Welcome friends, grab yourself a ‘Cup of Joe’, pull up a chair and let’s chat about Windsor Parks and Recreation and Windsor Stadium and…“My Bad”
Last week I posted on my Facebook page a criticism directed toward Windsor Parks and Recreation and Windsor Stadium, a criticism that I soon discovered was baseless and incorrect. That’s right, I unabashedly admit “my bad” – I outright blew it by not having the correct information at hand before spouting off.
It started while I was out on my daily one-hour morning walk with my greyhound, Victoria. While walking by and through Jackson Park I was struck by how high the grass had grown both inside and outside at Windsor Stadium on McDougal Avenue. The grass in places was in between 12 to 18 inches high.
Now many times in the past I’ve posted pictures of our amazing parks on Facebook and commended the great work our Parks and Rec. folk do to make us so proud of our park land.
However, this time I incorrectly presumed that because of municipal budget cutbacks to maintain a zero tax increase in 2016, some things had been put on the back burner, and that’s why the grass hadn’t been cut.
Ooooops! Wrong. Windsor Stadium is not the property of the City of Windsor. It is owned by the Greater Essex County District School Board (GECDSB). For years the city had a maintenance agreement with GECDSB to maintain the property. According to GECDSB Public Relations Director, Scott Scantlebury, that came to an end when the GECDSB entered into a 30 year land use contract on February 24, 2015 with the Alpha Kai Omega Fraternity (AKO) who have been a strong and importance presence in our community since 1929. They assumed the right of administration and maintenance of the property.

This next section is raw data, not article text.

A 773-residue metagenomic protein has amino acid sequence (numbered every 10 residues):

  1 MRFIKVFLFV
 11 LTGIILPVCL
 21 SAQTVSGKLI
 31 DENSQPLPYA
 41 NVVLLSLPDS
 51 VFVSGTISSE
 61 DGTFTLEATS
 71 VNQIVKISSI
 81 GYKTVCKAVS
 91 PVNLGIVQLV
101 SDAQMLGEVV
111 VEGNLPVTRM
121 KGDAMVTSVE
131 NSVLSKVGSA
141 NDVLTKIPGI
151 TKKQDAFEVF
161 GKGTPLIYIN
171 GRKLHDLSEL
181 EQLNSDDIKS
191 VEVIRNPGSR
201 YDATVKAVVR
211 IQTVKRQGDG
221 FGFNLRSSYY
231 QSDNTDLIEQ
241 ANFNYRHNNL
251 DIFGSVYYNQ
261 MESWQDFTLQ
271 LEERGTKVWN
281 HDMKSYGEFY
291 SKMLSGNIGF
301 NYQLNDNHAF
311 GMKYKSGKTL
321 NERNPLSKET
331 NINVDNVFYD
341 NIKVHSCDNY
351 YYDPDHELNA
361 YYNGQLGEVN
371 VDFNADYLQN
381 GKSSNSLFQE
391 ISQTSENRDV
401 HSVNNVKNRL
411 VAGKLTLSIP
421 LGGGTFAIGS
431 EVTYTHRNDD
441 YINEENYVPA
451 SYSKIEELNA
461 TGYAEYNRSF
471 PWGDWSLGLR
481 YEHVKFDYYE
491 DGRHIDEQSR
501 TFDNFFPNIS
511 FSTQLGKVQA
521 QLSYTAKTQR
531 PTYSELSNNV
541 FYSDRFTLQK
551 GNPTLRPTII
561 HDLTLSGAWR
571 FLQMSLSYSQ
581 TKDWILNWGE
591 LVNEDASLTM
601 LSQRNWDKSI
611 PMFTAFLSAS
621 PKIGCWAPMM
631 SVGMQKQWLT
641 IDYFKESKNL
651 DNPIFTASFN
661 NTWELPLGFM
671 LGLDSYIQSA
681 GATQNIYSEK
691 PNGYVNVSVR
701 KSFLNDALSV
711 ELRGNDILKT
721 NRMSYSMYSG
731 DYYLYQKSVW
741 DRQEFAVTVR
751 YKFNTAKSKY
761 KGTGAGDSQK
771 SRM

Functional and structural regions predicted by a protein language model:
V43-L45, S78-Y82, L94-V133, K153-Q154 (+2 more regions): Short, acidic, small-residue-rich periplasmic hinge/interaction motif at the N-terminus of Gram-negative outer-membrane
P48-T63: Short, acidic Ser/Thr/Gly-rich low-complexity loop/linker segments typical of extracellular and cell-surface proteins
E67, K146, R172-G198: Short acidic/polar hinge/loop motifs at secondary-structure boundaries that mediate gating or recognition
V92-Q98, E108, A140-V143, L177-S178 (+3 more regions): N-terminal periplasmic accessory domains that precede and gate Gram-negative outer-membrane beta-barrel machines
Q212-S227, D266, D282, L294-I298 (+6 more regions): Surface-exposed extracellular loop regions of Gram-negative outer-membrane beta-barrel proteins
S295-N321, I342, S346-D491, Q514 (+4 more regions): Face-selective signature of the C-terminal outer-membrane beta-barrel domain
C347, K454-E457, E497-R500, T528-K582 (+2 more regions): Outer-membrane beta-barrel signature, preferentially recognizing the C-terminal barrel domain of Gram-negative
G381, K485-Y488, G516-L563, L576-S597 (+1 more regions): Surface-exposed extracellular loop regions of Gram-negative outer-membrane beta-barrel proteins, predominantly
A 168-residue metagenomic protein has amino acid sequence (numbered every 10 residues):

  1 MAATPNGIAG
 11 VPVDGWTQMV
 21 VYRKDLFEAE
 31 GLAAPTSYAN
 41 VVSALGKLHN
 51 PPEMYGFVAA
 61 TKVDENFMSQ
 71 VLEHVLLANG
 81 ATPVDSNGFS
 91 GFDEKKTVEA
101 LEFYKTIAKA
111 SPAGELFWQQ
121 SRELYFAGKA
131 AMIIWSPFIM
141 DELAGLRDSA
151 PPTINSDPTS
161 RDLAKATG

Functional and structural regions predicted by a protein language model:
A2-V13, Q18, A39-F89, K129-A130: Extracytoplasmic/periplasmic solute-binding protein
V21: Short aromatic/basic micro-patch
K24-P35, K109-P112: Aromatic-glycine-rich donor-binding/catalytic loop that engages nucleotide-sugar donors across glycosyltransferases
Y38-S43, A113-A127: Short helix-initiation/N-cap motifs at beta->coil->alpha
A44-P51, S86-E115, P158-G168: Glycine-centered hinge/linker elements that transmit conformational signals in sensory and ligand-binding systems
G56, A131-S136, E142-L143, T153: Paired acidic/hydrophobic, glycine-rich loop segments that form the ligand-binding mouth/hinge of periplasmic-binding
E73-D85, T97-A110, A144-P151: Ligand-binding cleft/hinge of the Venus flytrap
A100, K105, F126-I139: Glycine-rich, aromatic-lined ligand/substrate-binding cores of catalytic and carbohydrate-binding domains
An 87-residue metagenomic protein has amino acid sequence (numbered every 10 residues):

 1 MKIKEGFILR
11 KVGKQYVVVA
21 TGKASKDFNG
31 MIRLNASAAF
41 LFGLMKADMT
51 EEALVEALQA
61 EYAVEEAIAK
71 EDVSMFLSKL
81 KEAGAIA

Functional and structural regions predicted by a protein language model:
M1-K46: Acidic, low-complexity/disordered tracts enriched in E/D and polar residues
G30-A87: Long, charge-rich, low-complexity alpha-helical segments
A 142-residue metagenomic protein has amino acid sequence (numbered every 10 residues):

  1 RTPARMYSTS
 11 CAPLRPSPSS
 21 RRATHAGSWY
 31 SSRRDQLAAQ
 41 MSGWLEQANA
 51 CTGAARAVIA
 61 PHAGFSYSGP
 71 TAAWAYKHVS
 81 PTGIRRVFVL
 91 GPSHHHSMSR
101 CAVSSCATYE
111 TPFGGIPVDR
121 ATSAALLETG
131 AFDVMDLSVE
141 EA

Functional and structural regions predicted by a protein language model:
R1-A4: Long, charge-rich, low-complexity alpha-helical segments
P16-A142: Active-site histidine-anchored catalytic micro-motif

My Facebook posting/criticism of Windsor Parks and Recreation was brought to my attention by someone in the mayor’s office. I quickly amended my Facebook posting to read, “AMENDMENT – My apologies to Windsor Parks and Recreation…I just discovered the City no longer owns/has responsibility for Windsor Stadium.” In fact, the city has never owned Windsor Stadium.
This prompted a Facebook posting from a board member from the Windsor Stadium Restoration Project, Kieran McKenzie,
“Thank you for bringing this issue to light … We (AKO) have been maintaining the property for several years and were in negotiations with another group to come in and help maintain the grounds…the short answer to the immediate question with respect to the grounds is that it will be dealt with in short order…with that said the larger issue is the project as a whole-the truly amazing opportunity that this project represents and the absolute necessity that the community as a whole get behind it…I know we can count on you and many others to continue to be positive contributors to the restoration of this piece of our collective history…thanks.”
To their credit, AKO had the exterior grass at Windsor Stadium cut the very next day and is currently working on the arduous task of mowing the interior playing field. And, serendipitously, my Facebook posting bought me the opportunity of a face to face meeting with Kieran McKenzie and John Zucchet, Chair of the Board of Governors for Alpha Kai Omega Fraternity (AKO).
On Monday morning the three of us walked through the grounds of Windsor Stadium. What terrific memories came flooding back to me from my junior football days in high school when I played on that hallowed turf. Windsor Stadium, much like Windsor Arena, are two sports relics that deserve our utmost respect and reverence. Looking over the field with that ‘castle’ like building beyond the north end zone (Kennedy Collegiate) one can also see just to the west of the ‘castle’ the Detroit Renaissance Center in the distant background. What a juxtaposition of the old and the new from the vantage point of this great field of dreams – dreams of the past, present and those yet to come.